(Cross-posted at M-Phi)
In his commentary on Euclid, the 5th century Greek philosopher Proclus defines indirect proofs, or ‘reductions to impossibility’, in the following way (I owe this passage to W. Hodges, from this paper):
Every reduction to impossibility takes the contradictory of what it intends to prove and from this as a hypothesis proceeds until it encounters something admitted to be absurd and, by thus destroying its hypothesis, conﬁrms the proposition it set out to establish.
Schematically, a proof by reduction is often represented as follows:
It is well know that indirect proofs pose interesting philosophical questions. What does it mean to assert something with the precise goal of then showing it to be false, i.e. because it leads to absurd conclusions? Why assert it in the first place? What kind of speech act is that? It has been pointed out that the initial statement is not an assertion, but rather an assumption, a supposition. But while we may, and in fact do, suppose things that we know are not true in everyday life (say, in the kind of counterfactual reasoning involved in planning), to suppose something precisely with the goal of demonstrating its falsity is a somewhat awkward move, both cognitively and pragmatically.
Even in the relevant circles of specialists, quite a few people have issues with indirect proofs, most famously intuitionists who reject double-negation elimination – the crucial step which goes from the rejection of ~A to the assertion of A. It is also often said that Frege’s account of inference as going from true statements to true statements leaves no room for indirect proofs (but here is a recent paper by Ivan Welty countering this claim). So even within mathematics and logic, indirect proofs are somewhat controversial.
If we accept that indirect proofs are a bit of an oddity even within mathematics, it makes sense to ask how on earth this argumentative strategy might have emerged and established itself as one of the most common ways to prove mathematical theorems. Now, as some readers may recall, my current research project focuses on ‘the roots of deduction’, adopting the hypothesis that we need to go back to deduction’s dialogical origins to make sense of the whole thing (as discussed here, for example). And here again, it seems that the dialogical, multi-agent perspective offers fresh insight into the nature of indirect proofs.
Assume a dialectical context in which two participants are disputing on a certain topic, and let us call them 1 and 2 and B to keep it neutral. Then imagine that 1 wants to convince 2 of proposition A; how can she go about? Well, she can propose ~A and see if 2 takes the bait. It is important that ~A be put forward in the form of a question (which is indeed how such disputations often began in ancient Greece, as attested for example by Aristotle’s Topics), so that by accepting ~A, 2 commits to its truth but not 1; 1 has merely put it forward as a question and thus has herself not endorsed ~A. 1 can now proceed to show that something absurd follows from the acceptance of ~A, because this is not her position; it is 2’s position. By showing that something absurd follows from ~A, 1 in fact shows that it was a bad idea for 2 to accept ~A in the first place. There is still the contentious last step which goes from ‘accepting ~A is a bad idea’ to ‘accepting A is a good idea’. But 1 has not done anything pragmatically incoherent because she herself never committed to ~A.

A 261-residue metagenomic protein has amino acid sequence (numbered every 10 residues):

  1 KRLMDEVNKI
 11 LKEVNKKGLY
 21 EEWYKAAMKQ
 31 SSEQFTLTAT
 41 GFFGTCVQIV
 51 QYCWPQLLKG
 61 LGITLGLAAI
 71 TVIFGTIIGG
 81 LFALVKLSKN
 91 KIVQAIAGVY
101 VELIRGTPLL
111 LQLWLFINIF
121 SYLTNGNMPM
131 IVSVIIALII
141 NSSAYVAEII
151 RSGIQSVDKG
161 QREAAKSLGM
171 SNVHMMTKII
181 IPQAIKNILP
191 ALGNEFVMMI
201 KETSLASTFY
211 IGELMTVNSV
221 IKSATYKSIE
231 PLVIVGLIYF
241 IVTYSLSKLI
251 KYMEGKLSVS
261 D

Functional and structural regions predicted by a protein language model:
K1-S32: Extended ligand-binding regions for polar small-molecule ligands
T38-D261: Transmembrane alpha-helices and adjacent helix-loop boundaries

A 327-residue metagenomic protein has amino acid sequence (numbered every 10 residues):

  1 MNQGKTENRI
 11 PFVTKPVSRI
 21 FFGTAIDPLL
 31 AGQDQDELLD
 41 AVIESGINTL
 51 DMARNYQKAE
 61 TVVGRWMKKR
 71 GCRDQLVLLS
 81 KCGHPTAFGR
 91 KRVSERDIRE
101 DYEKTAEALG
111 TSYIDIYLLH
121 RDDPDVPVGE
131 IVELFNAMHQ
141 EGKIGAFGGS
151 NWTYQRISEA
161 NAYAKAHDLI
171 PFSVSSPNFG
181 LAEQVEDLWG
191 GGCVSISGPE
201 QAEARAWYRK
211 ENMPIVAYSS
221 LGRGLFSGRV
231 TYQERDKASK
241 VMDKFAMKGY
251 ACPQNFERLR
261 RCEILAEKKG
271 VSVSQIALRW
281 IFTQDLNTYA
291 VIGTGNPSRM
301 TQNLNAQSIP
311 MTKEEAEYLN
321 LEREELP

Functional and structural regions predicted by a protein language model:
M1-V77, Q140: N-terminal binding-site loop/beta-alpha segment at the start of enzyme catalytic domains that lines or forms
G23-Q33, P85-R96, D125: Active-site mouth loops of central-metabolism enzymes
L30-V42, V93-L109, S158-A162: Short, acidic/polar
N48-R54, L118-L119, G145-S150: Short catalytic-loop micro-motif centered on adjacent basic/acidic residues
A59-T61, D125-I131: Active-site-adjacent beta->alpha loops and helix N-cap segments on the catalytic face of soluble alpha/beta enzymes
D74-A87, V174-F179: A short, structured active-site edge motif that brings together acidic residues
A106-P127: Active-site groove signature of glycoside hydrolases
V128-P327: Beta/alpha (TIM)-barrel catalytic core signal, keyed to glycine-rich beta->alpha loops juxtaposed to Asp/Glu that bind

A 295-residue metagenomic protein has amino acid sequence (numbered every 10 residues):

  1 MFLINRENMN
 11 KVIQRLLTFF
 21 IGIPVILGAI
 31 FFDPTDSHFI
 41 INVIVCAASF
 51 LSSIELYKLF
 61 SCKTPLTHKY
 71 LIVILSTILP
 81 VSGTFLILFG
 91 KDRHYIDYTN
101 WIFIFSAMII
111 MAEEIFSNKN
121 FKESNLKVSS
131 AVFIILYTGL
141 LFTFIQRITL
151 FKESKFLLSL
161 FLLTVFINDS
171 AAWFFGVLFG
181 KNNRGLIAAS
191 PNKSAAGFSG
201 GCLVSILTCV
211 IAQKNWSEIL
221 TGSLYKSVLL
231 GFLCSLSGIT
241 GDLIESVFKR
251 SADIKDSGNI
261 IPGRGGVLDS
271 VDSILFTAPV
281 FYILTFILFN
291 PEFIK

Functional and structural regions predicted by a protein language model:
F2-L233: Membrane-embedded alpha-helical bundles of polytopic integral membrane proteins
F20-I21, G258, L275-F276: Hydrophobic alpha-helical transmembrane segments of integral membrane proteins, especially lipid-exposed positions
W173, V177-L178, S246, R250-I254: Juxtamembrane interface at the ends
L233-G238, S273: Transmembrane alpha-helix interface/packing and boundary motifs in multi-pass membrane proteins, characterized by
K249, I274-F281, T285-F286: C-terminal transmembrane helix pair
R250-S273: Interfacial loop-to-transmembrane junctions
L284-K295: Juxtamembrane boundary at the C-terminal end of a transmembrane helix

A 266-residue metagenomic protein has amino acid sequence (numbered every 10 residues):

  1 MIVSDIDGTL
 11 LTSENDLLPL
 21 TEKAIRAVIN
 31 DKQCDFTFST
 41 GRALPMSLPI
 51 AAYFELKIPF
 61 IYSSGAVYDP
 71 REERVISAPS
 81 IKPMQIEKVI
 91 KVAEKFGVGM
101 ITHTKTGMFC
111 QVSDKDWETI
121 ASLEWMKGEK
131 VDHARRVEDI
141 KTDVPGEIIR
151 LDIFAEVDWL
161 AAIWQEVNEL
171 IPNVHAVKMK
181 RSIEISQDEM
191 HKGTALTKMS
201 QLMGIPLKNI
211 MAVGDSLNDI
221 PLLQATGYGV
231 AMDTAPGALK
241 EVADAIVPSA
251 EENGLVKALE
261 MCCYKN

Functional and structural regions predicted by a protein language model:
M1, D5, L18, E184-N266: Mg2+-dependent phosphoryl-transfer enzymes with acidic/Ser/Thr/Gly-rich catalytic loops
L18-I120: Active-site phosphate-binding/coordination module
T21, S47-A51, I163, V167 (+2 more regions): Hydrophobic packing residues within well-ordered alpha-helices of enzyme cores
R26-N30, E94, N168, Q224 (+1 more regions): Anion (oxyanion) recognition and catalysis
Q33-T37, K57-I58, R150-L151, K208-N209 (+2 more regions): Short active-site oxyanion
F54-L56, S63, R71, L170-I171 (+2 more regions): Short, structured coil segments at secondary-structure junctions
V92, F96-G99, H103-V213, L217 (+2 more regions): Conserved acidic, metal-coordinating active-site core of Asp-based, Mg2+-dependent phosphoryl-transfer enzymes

In legal contexts, reductio arguments are used in much the same way. The prosecution may claim A (the defendant was at the crime scene), and the defense may then show that, given additional background information, A leads to absurdity (say, to the possibility of traveling between Paris and London in less than 30 min). (Welty’s paper has a similar legal example.) So what you show as entailing absurdity in a reductio argument is in fact the position of your opponent, not your own position (not even your own assumption). The adversarial component is crucial to understand what it means to prove something indirectly; it makes the postulation of the strange speech-act of supposing precisely that which you want to prove to be false superfluous. In a purely mono-agent context, in contrast, she who formulates an indirect proof has to play awkwardly conflicting roles. (Naturally, it is perfectly possible to formulate an indirect proof on your own, but this is a consequence of what I describe as the ‘internalization of opponent’ by the method itself.)
I think that this multi-agent, dialogical account of indirect proofs is conceptually appealing on its own, but within the Roots of Deduction project, we (Matthew Duncombe, Leon Geerdink and myself) are also investigating the historical plausibility of the hypothesis. For now, it is interesting to notice that, in the Prior Analytics, Aristotle makes extensive use of indirect proofs, as is well known, but also that he often uses dialectical vocabulary to explain the concept of an indirect proof. (In fact, he uses dialectical vocabulary throughout the text.) UPDATE: here is a subsequent post I wrote on indirect proof in the Prior Analytics.
(A cool coincidence is that just yesterday Mic Detlefsen invited me to present at his PhilMath Intersem colloquium in Paris in June, precisely on the topic of the history of indirect proofs. So there is much to be done on the topic for me, but for now this is my starting point.)